J2EE Client


A J2EE client is a computing component or system that interacts with Java 2 Enterprise Edition (J2EE) servers to access business services. This client could take various forms including a web browser, a standalone application, a Java applet, or another server. J2EE clients communicate with J2EE servers via protocols like HTTP, HTTPS, IIOP, or JMS.


The phonetics of the keyword “J2EE Client” would be: “Jay Two Ee Ee Kly-ent”

Key Takeaways

  1. J2EE Client and Server: J2EE client provides a way of interfacing with the J2EE server, which might be running business-oriented applications. This Client-Server model provides suitable architecture for distributed applications.
  2. Types of J2EE Clients: There are various types of J2EE clients – Applet client, Application client, Servlet client, and JSP client, each with its own advantages. This allows developers to choose the right type of client depending on the needs of the application.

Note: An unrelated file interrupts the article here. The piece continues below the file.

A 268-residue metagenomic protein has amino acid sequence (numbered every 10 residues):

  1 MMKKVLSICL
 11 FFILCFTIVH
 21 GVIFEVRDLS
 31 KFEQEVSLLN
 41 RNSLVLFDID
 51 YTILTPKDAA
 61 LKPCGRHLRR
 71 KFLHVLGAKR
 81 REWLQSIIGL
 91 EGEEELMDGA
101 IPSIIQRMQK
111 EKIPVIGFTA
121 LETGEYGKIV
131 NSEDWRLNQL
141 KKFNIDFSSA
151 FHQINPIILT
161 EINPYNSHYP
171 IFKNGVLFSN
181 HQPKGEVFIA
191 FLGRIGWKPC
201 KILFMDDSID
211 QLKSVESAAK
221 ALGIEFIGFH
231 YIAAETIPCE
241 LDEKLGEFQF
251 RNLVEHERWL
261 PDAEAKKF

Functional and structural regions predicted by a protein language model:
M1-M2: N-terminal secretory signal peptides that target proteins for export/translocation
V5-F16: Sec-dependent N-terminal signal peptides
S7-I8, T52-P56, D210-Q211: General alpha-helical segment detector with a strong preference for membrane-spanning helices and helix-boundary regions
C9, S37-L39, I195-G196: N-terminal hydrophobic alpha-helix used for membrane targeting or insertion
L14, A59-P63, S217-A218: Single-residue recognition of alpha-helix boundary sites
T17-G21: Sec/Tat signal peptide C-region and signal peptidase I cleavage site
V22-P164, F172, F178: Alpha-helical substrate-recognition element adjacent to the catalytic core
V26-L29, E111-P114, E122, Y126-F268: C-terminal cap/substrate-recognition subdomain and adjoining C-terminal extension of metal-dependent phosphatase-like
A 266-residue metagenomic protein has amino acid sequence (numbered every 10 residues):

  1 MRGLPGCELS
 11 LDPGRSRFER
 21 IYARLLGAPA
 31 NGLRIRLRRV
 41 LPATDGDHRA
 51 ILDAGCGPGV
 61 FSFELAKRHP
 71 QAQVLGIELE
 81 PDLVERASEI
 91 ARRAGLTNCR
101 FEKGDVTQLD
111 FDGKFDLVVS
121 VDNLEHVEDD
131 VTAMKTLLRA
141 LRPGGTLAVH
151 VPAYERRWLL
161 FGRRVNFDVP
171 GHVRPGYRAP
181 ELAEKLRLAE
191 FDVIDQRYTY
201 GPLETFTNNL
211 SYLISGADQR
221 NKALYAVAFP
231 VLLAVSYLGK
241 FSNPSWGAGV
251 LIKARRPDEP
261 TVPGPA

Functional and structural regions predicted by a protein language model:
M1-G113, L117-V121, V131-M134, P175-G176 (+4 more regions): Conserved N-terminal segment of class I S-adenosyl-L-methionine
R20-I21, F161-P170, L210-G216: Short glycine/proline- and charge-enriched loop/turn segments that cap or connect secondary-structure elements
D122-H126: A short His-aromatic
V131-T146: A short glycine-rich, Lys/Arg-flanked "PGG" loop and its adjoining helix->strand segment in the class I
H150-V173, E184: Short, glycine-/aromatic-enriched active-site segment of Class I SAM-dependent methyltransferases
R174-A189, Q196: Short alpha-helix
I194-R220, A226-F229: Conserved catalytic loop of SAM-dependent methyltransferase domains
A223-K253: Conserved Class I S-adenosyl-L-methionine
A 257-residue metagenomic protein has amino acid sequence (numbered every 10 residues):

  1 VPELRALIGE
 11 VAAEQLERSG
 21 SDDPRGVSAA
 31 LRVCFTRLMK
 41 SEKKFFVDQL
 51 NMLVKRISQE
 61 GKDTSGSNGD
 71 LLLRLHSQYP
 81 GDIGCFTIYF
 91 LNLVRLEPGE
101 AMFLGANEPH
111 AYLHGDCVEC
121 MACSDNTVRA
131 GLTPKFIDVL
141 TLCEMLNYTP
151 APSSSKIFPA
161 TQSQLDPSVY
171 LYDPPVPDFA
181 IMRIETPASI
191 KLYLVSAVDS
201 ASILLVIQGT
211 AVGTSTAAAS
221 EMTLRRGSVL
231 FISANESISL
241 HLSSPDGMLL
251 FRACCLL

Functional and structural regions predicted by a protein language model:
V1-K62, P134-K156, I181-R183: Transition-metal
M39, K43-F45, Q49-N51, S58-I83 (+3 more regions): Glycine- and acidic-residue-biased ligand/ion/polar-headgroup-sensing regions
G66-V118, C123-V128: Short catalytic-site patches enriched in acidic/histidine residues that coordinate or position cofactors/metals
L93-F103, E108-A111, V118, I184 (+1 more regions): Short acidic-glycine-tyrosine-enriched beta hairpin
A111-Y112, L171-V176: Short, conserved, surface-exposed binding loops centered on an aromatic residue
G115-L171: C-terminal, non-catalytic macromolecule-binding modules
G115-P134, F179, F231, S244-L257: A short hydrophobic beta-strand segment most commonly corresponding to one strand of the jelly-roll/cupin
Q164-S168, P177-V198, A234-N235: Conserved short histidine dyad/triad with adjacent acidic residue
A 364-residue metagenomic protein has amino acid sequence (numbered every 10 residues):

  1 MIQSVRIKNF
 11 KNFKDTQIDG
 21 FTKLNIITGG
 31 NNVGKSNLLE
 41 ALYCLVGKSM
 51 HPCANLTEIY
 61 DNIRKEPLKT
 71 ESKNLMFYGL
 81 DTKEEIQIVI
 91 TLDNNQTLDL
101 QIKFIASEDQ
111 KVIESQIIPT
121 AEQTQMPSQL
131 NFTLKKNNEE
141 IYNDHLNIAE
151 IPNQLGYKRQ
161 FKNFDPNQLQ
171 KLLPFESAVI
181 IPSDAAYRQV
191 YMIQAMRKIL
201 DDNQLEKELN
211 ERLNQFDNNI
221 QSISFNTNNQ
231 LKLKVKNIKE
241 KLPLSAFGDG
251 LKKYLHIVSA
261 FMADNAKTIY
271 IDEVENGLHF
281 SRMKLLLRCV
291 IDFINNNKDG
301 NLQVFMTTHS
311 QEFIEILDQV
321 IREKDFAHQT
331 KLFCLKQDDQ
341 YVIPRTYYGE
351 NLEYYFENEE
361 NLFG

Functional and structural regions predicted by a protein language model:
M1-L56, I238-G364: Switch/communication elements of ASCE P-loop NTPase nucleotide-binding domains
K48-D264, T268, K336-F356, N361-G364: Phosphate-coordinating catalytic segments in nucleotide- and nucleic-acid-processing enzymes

3. Role in Enterprise Application Development: J2EE client plays a significant role in enterprise application development by providing high productivity, simplifying complexity, ensuring high security and enabling the integration of various applications.


J2EE (Java 2 Platform, Enterprise Edition) Client, now more commonly referred to as Java EE Client, is significantly important in the world of technology due to several reasons. J2EE Client is a standard platform that provides a comprehensive API set along with a runtime environment for building, deploying, and running enterprise applications. As part of this platform, J2EE Client plays an essential role by providing a graphical user interface that interacts with Java EE servers and allows them to conduct various tasks such as sending requests, receiving responses, and performing operations on these responses. Its importance also stems from the fact that it contributes to enhancing system usability, interoperability, and reliability, which are vital attributes in the rapidly evolving technology sector.